IT departments have likely seen an increase in employee requests for tablets or mobile devices as the consumerization of IT continues to shape and change the corporate landscape. Whether staff need network access under a BYOD scenario or are being issued company-owned devices, cost and performance are two important factors when determining what devices to purchase.
A low-cost tablet can be an effective way to provide the mobility features employees want without having to make a substantial investment in new equipment. In some cases, staff can be outfitted with a 2 in 1 device that will serve their needs for productivity as a traditional laptop while giving them the touchscreen display of a tablet (see our TCO report Save with a 2 in 1 Ultrabook). To help with this decision process, Intel commissioned Principled Technologies to review three Android tablets to determine which would be the most cost effective for staff.
-IT Peer Network Administrator
Principled Technologies reviewed the Dell Venue 7 – powered by an Intel Atom processor, along with the Samsung Galaxy Tab 3 7.0 and the Google Nexus 7 – powered by Qualcomm Snapdragon processors – to see which had the best combination of web browsing experience and cost.
To start, the Dell Venue 7 was the least expensive device at $149, followed by the Samsung Galaxy Tab 3 7.0 at $169 and the Google Nexus 7 at $229. Next, Principled Technologies tested the browsing experience on popular websites like nytimes.com, abc.com, huffingtonpost.com, nba.com, and others, and found that the Dell Venue 7 and Google Nexus 7 had the same relative experience. The Samsung Galaxy Tab, however, had several display issues, including choppy scrolling, blurry text, and slow load times.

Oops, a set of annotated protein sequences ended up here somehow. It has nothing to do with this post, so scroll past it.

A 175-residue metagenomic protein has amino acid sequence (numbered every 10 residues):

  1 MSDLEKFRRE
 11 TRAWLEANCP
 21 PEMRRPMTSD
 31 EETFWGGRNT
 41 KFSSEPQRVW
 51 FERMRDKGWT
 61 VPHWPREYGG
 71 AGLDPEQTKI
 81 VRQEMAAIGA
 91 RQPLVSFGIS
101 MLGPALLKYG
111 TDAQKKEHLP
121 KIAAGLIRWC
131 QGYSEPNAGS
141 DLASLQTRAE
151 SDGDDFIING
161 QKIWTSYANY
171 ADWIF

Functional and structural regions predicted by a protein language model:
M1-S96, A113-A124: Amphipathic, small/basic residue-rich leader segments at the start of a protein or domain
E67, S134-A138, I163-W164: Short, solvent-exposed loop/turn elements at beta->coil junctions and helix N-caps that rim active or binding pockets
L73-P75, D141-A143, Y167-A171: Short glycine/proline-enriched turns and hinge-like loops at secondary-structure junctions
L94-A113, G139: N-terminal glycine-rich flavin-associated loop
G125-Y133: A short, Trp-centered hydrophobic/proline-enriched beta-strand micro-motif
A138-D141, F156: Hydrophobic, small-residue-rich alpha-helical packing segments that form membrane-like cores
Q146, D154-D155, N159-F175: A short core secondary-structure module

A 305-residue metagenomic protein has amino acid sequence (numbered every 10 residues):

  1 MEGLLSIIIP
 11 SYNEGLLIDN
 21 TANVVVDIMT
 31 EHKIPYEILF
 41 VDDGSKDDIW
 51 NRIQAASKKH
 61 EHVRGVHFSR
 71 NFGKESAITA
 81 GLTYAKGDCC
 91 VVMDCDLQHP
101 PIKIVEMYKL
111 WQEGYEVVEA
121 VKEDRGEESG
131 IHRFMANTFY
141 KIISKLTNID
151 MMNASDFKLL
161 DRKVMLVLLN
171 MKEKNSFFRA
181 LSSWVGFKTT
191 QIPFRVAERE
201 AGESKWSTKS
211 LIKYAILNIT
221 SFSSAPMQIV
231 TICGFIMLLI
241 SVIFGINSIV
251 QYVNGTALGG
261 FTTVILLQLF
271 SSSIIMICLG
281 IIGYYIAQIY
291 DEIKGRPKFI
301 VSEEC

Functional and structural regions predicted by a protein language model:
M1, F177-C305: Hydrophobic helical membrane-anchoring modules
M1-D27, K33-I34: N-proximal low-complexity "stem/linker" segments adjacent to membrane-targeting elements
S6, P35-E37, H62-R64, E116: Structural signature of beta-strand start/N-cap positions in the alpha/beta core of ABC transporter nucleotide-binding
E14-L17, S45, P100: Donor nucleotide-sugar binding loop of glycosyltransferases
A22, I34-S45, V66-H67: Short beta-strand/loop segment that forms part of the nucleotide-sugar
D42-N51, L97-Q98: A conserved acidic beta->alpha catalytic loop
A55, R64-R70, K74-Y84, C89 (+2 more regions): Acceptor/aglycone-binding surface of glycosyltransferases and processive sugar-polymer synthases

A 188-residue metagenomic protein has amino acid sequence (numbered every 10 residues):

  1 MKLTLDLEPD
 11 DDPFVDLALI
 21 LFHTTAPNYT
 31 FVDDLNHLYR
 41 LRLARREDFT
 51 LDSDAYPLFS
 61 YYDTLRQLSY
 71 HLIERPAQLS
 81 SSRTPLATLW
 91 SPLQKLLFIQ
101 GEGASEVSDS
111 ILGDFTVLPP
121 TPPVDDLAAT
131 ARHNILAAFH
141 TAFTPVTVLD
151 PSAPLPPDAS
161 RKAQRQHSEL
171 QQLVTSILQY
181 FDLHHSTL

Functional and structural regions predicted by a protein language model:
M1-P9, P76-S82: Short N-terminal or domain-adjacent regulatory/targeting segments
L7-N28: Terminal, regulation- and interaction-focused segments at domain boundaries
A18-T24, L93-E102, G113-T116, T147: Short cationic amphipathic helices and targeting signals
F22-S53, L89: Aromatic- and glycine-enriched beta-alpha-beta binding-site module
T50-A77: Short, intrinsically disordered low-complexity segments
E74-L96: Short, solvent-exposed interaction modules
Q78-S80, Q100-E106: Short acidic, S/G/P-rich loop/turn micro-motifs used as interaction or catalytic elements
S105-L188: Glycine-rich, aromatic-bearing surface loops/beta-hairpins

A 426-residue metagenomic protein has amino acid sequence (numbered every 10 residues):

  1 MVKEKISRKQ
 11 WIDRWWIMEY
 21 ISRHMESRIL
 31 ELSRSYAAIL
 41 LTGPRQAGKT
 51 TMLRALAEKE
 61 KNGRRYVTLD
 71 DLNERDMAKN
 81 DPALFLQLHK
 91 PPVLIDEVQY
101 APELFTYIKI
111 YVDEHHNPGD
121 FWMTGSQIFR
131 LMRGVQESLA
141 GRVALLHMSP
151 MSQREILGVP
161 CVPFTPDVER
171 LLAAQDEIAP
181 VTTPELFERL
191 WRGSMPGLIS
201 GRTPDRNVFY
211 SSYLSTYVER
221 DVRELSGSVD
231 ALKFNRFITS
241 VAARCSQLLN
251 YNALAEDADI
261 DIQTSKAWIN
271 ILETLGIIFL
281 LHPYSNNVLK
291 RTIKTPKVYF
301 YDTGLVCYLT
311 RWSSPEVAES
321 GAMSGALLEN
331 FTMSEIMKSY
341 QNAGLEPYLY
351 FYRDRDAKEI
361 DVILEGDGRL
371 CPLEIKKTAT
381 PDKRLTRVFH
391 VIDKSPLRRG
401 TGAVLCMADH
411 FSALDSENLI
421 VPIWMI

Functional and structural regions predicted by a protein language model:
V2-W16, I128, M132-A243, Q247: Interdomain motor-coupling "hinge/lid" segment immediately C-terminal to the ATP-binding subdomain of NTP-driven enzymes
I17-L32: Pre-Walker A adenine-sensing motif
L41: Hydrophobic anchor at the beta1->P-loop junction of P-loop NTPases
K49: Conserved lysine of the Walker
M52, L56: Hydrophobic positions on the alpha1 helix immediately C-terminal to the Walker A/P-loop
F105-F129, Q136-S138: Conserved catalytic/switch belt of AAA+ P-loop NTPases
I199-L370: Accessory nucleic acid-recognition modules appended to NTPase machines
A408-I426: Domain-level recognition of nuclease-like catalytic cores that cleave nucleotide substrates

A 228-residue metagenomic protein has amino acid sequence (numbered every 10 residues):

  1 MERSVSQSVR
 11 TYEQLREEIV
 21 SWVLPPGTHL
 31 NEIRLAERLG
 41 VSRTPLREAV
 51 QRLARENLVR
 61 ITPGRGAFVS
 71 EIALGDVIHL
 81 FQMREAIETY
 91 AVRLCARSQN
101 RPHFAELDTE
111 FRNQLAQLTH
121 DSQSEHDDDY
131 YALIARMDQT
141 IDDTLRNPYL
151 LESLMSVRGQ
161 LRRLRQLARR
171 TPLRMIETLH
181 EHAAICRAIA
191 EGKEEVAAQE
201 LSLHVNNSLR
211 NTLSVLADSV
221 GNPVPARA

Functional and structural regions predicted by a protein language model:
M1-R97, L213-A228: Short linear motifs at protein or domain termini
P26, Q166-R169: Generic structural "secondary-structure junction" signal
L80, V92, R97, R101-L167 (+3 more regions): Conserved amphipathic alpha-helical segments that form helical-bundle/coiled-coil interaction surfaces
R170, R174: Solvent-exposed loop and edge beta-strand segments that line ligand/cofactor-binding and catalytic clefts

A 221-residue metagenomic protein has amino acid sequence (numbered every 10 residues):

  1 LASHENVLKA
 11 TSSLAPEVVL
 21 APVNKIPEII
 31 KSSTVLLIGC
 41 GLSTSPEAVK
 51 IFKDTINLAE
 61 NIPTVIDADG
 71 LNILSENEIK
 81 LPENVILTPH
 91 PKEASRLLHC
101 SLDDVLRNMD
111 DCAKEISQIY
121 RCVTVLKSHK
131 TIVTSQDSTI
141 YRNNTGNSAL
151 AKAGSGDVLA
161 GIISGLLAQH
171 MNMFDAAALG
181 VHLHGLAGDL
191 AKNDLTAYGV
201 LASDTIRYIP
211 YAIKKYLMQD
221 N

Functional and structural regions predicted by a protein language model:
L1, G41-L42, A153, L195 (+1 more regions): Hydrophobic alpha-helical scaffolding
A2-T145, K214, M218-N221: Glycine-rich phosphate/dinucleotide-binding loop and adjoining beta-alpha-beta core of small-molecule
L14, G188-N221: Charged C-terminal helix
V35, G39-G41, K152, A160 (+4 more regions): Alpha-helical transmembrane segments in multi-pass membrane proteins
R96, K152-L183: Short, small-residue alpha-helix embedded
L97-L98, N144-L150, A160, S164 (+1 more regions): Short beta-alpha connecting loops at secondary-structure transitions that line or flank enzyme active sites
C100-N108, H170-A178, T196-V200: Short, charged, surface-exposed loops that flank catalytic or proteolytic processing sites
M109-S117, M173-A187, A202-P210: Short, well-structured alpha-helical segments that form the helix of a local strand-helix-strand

Based on these tests, Principled Technologies concluded the Dell Venue 7 tablet was the best device when considering price. Though the Google Nexus 7 had equal storage and a better web browsing experience than the Dell Venue 7, at almost $80 less than the Nexus 7 the Dell Venue 7 was considered to be the better value.
Of course, the Dell Venue 7 isn’t the only Intel-based tablet on the market. Intel is committed to improving security on Android tablets and working with hardware partners on optimized 64-bit processors for the platform, so more robust devices are likely to be rolled out to market soon. Carefully choosing what mobile device is best for your organization requires planning, and often times a 2 in 1 device might be more appropriate for staff that travel on a regular basis, but hopefully this quick guide will help IT decision makers save time and money when selecting a tablet.
For a more in-depth review of the three tablets, check out Principled Technologies “A better Android tablet experience for your money.” Are you considering purchasing a tablet for your enterprise? If so, what features are necessary for your staff? Leave a comment below or join the social conversation on Twitter using the hashtags #ITCenter and #tablets.